Google’s Brief on K-12 CS experiences of Black students in the US for Black History Month

February 27, 2017 at 7:03 am 3 comments

For Black History Month, the Google K-12 Education Outreach Team has released a 1 sheet brief that focuses exclusively on the K-12 CS experiences of Black students in the U.S. and provides specific recommendations as informed by our Diversity Gaps in Computer Science report.

Computer science (CS) education is critical in preparing students for the future. CS education not only gives students the skills they need across career fields, but it also fosters critical thinking, creativity, and innovation. This summary highlights the state of CS education during 2015–16 for Black students in 7th–12th grade, a group less likely to take the AP Computer Science Exam and with a lower pass rate on it compared to other racial groups.

See report here.

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3 Comments Add your own

  • 1. alanone1  |  February 27, 2017 at 7:36 am

    Really interesting. Let’s be optimistic and suppose this is a good survey -and- comments. The first question I have is why wouldn’t they check to see what access the kids have to a web browser (whether on phone, tablet, or “computer”)?

    I would add surveys like this as part of trying to convince “CS” to clean up its act, (a) with regard to what learning “it” might really mean, (b) what good starter systems should really be, and especially (c) to get rid of the -really quite terrible- notions orbiting the current AP mess in favor of a whole new set of ideas that look ahead in positive ways rather than not just looking behind, but looking behind at -pretty darn bad decisions- about programming, etc., and the field in general.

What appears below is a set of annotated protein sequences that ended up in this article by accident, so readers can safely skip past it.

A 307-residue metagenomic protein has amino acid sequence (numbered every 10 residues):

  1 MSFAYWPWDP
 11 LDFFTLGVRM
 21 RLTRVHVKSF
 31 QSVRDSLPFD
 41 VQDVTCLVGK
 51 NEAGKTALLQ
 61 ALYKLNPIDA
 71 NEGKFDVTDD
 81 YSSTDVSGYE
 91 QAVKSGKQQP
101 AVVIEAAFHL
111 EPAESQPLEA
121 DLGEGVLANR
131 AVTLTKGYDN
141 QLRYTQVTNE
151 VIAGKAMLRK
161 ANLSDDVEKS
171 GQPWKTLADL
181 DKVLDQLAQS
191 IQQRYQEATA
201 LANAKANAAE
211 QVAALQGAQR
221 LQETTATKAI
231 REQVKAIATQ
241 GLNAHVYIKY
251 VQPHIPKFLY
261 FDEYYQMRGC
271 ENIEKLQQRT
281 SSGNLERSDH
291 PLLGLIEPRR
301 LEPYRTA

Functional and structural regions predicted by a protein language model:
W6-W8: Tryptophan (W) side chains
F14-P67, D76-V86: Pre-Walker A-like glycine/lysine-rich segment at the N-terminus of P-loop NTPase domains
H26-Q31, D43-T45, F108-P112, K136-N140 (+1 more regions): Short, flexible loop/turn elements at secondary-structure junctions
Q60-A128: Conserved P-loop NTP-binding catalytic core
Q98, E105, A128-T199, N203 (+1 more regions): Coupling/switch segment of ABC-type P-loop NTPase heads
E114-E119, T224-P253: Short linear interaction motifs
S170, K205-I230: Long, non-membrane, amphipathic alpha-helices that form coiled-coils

Reply
    • 2. Mark Guzdial  |  February 27, 2017 at 10:31 am

      They did find that the Black students had access to mobile platforms.

      The problem is access. These students don’t get a chance to reject CS because it’s terrible. They don’t see it at all. “Stuck in the Shallow End” showed that in LAUSD. We have multiple rural counties in Georgia without any CS teachers in any schools. Atlanta Public Schools totally got rid of all CS teachers several years ago, and only have a couple teachers in any schools. Students can’t reject something as bad that they don’t ever see.

      Reply
  • 3. alanone1  |  February 27, 2017 at 10:40 am

    This is why I asked about access to browsers (which have PostScript and are thus plenty good enough to host self teaching and doing material that will work for anyone with motivation — that’s the whole point of my comment). That’s the ramp for people who desire to get out of the shallow end.

    In other words, if you can read a little -and- have motivation to go to a library, you can learn a lot without teachers. (This is why I’m homing in on the motivation part of the report.)

    If you have access to a browser -and- have motivation, you can learn and do quite a bit of computing without a teacher.

    (This is the threshold of what the word “motivation” needs to mean in such a report.)

    Next step, can’t we make “CS in the world” represent what’s great about it -and- allow perceptions that what is being learned is “the real deal”?

    Reply

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